So "conscious" for our purposes is Higher Conscious Awareness. What then is Conscious Media?
Media can serve many purposes: catharsis, education, to communicate history, to instill and strengthen values, and simply to entertain. But that's not necessarily Conscious Media.
Conscious Media isn't just about a personal or cultural point of view - that too often devolves to propaganda, like TRIUMPH OF THE WILL or preaching, like the LEFT BEHIND series. It isn't just feel-good media - that too often is great fun but unfulfillingly frothy, like BRIDE AND PREJUDICE and most rom-coms. And it isn't just wildly imaginative utopian/dystopian tropes - those too often are thinly disguised escapes from cynicism and despair, like ATLAS SHRUGGED or THE FIFTH ELEMENT.
Now there's nothing wrong with any of those types of media, or of the current spate of superheroes. Trust me - my inner child is a 9-year old boy and I love action-adventure! Pow! Blam! Kablooee!
It is said that the most powerful myths are true on at least seven of these levels: physiological, psychological, philosophical, astrological, geological, geographical, historical, sociological, cosmological and quantum physics-ical. Make your story more universal, even if it's a small love story, by including at least three of these levels in your plot, dialogue, or imagery, as in the stories below.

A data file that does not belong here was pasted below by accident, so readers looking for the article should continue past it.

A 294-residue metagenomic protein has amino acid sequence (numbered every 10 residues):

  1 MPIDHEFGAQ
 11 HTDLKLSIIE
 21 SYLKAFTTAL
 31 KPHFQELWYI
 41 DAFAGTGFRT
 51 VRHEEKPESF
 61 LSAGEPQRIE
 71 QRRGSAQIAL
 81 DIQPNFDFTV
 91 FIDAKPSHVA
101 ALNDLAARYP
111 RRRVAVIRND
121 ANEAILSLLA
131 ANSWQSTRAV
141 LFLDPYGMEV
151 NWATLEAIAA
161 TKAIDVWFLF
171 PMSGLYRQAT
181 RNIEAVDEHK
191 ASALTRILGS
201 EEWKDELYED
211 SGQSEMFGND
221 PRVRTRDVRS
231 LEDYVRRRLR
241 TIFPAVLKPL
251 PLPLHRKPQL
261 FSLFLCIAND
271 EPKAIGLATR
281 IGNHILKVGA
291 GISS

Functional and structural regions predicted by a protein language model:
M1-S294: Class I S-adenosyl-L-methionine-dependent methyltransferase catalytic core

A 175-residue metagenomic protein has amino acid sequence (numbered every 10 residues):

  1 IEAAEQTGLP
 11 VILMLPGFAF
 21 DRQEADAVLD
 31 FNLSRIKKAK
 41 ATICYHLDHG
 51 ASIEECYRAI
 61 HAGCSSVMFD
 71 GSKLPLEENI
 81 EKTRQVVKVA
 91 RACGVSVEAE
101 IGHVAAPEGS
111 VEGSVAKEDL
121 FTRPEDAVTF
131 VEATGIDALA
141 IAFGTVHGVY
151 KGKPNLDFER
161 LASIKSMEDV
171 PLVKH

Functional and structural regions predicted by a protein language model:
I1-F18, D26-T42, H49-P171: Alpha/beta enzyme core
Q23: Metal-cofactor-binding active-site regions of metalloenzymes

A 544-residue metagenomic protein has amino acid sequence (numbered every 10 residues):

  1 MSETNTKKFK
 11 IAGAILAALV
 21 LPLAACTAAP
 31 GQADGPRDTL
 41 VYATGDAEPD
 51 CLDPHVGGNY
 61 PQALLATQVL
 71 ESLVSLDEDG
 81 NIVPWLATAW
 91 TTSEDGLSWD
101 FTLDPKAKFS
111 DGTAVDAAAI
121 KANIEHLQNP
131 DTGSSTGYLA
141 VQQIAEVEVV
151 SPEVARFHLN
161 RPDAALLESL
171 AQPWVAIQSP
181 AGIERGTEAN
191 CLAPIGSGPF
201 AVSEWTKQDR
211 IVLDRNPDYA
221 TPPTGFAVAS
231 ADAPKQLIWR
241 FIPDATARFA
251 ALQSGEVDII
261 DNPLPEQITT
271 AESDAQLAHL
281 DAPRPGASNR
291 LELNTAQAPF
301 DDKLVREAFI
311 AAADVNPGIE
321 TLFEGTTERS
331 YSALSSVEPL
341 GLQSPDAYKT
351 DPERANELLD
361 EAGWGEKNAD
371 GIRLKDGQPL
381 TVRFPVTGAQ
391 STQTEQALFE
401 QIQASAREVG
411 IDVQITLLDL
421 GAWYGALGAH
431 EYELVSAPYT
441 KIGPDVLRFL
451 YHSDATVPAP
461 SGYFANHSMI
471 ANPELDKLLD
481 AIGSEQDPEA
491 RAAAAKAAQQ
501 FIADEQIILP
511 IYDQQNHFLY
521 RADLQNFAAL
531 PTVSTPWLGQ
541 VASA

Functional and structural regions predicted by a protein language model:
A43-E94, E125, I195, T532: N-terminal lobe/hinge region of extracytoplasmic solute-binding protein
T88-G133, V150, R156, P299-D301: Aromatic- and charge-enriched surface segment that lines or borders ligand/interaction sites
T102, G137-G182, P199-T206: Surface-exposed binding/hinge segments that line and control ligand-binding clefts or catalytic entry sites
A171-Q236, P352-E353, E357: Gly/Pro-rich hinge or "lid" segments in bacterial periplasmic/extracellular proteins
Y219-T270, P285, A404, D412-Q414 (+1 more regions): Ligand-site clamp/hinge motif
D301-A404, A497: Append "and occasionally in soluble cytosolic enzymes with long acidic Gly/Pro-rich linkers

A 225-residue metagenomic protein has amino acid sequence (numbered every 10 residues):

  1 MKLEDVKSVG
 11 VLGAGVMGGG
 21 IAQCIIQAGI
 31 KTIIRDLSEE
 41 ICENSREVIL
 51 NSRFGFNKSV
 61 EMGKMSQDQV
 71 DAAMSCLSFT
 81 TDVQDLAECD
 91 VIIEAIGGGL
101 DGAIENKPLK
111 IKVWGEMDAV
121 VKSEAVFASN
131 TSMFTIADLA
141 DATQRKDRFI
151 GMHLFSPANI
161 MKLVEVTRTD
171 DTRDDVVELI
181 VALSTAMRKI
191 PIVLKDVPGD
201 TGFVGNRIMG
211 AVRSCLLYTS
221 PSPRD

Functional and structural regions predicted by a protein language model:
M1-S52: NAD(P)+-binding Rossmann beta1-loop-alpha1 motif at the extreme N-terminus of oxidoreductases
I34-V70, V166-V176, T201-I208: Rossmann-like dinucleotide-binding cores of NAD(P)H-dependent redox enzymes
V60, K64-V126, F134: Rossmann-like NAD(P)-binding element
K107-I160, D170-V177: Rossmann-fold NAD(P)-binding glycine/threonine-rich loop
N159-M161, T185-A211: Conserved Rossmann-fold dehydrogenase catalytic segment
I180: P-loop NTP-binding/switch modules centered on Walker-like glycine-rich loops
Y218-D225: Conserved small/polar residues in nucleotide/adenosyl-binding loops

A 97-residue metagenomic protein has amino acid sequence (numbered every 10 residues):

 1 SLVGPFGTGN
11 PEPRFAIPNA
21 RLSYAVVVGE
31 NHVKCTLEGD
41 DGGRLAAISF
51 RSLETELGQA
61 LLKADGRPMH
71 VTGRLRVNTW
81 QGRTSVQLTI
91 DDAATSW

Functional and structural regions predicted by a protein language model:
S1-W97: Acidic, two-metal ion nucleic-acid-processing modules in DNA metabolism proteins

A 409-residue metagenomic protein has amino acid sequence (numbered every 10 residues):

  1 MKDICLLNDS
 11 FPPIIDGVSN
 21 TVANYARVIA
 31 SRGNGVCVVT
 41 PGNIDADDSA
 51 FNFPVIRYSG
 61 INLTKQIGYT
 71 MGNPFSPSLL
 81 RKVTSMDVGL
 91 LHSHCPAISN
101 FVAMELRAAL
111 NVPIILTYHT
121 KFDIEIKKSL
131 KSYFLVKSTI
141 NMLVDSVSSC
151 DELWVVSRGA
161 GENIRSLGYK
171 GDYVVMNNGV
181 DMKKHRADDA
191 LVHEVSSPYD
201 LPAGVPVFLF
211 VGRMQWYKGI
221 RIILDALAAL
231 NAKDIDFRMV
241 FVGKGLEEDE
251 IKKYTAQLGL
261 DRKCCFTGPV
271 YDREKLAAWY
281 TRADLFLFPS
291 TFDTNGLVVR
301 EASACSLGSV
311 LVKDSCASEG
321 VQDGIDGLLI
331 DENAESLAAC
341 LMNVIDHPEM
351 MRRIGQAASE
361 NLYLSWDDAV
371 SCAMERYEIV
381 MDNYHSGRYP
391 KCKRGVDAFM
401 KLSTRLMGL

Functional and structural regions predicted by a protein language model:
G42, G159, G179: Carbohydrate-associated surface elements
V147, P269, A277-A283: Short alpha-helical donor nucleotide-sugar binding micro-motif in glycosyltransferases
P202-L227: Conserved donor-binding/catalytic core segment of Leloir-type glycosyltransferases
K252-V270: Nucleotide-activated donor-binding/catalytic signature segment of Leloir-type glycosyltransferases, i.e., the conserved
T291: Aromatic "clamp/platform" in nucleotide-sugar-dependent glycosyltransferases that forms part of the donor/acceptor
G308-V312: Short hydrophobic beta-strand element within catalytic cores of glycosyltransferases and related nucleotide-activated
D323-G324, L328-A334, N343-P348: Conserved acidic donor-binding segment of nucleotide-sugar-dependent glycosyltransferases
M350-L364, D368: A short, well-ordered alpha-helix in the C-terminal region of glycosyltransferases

From Hercules's Labors to the Hero's Journey, from the Hindu Rama and Sita to Egyptian Isis's search for Osiris, from Jason and the Argonauts to the Knights of the Round Table, these stories were constructed to carry universal truths on many levels and to have a positive effect on the consciousness of the audience. The story concepts are echoed respectively in STAR WARS ("The Force, Luke, the Force"), MOULIN ROUGE ("The greatest thing you'll ever learn is to love and be loved in return"), and many versions of the Samurai 47 Ronin ("Duty and honour above life itself").